How to Fight Tooth Decay

Cosmetic DentistIf you’re visiting your cosmetic dentist regularly for oral health check-ups, you’ve probably already had a conversation with him or her about tooth decay and your personal susceptibility to it. Cavities, also known as dental caries, are very common in the United States, with about 92 percent of American adults being affected.

However, just because tooth decay is common in this country, it does not have to be inevitable. Here are few steps you and your cosmetic dentist can discuss that can lower your risk of suffering damage from tooth decay.

Steps to Fight Tooth Decay

  • Have a frank conversation with your cosmetic dentist about your health history. Many factors can influence your vulnerability to tooth decay, including the medications you take, your daily habits, a past or current eating disorder, whether you’ve received radiation treatment for your head or neck, as well as genetic factors. Mention any of these conditions to your dentist if they apply in your case.
  •  Practice good oral hygiene. That means brushing your teeth twice a day with a toothpaste containing fluoride and flossing at least once a day. These actions reduce the opportunity for bacterial plaque to damage your tooth enamel.
  • Watch what you eat and drink. To eat and drink in a tooth-friendly way, reduce the amount of “sticky” carbohydrate-heavy foods you eat (such as candy, pretzels and potato chips) and avoid snacking between meals. Drink lots of water, as it keeps your mouth well hydrated and washes debris from your teeth.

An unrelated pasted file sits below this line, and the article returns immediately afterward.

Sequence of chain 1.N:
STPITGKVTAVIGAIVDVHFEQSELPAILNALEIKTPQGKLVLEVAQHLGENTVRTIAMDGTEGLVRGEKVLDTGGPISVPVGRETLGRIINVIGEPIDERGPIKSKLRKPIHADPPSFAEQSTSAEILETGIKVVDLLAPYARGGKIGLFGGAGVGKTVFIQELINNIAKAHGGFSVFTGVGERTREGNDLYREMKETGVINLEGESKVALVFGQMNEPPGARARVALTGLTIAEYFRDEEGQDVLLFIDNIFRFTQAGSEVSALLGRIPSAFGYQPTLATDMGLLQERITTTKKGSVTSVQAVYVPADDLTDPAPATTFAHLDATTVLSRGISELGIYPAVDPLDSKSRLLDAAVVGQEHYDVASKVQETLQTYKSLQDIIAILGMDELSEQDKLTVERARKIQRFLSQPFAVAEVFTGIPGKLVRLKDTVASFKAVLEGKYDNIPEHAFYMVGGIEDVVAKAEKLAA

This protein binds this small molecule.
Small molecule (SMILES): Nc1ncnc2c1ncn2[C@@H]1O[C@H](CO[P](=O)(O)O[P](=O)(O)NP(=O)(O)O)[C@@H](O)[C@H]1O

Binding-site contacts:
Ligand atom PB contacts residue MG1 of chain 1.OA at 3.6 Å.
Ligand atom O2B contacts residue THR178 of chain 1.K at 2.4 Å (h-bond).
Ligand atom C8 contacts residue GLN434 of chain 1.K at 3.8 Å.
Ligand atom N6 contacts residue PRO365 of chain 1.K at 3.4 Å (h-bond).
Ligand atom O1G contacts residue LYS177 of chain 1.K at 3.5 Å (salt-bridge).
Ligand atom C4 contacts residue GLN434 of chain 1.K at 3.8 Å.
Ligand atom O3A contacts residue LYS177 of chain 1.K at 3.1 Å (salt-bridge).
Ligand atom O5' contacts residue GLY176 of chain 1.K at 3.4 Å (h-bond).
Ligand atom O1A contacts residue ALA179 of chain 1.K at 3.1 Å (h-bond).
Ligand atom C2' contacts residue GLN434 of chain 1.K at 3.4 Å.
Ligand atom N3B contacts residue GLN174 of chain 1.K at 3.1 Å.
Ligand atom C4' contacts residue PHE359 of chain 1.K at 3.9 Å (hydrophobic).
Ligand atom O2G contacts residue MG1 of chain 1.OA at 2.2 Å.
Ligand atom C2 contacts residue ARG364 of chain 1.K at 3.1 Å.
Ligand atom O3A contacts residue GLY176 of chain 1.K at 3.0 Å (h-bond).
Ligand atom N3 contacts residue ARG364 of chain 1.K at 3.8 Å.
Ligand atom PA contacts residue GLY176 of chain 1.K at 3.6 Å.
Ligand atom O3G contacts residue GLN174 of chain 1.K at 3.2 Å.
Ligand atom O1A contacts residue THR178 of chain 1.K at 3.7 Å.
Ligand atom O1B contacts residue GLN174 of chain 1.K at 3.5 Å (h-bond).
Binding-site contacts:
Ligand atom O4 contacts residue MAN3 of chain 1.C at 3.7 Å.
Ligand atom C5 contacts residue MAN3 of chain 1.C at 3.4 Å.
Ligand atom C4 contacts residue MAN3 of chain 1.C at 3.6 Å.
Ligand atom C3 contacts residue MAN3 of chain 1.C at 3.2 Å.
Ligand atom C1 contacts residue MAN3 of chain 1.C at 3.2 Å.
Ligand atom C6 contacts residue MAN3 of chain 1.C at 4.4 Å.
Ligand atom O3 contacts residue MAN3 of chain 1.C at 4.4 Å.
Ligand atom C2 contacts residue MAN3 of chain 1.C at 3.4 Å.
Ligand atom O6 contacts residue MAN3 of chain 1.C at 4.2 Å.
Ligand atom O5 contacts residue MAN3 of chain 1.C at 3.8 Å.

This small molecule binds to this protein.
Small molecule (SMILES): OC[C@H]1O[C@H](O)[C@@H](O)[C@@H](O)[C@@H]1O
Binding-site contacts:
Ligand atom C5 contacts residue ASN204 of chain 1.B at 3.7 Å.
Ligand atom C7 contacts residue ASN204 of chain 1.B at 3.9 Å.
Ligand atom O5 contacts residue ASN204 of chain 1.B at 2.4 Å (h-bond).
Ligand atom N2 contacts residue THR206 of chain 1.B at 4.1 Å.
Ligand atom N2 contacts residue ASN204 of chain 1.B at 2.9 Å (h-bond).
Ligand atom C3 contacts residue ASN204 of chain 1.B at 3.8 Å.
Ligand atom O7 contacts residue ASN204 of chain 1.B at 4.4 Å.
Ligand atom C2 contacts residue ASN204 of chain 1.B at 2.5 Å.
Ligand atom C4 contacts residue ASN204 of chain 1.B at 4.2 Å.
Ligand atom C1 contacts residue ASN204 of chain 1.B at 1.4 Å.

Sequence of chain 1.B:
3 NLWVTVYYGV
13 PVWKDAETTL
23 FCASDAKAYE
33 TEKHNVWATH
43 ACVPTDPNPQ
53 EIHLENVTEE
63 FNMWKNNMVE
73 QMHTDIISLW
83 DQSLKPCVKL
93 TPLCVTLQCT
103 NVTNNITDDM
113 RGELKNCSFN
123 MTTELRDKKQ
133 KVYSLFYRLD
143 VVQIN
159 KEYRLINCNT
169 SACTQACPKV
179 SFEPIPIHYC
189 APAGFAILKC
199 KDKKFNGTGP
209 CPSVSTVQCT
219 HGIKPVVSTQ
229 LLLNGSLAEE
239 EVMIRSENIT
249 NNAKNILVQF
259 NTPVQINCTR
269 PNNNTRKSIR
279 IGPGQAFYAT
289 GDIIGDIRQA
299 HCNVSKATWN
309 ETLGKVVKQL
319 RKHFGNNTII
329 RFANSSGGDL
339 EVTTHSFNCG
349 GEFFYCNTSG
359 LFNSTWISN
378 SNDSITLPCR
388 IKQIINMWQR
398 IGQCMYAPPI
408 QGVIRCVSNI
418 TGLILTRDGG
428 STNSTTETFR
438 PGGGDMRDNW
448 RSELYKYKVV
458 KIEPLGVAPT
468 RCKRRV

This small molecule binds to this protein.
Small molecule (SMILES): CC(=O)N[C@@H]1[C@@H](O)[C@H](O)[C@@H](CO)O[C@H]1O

• Discuss fluoride treatments with your cosmetic dentist. If you have improved your oral health routine and are eating in a tooth-friendly way, and still struggle with tooth decay issues, your cosmetic dentist can provide in-office fluoride treatments to make your teeth less vulnerable to decay. He or she may also prescribe special anti-bacterial mouth rinses or other products to improve your body’s ability to resist tooth decay.

“Cosmetic dentists have many tools to help you fight tooth decay,” says Dr. Carol Ford, a cosmetic dentist with a practice in central Phoenix. “Let them be your partner in keeping your smile healthy.”

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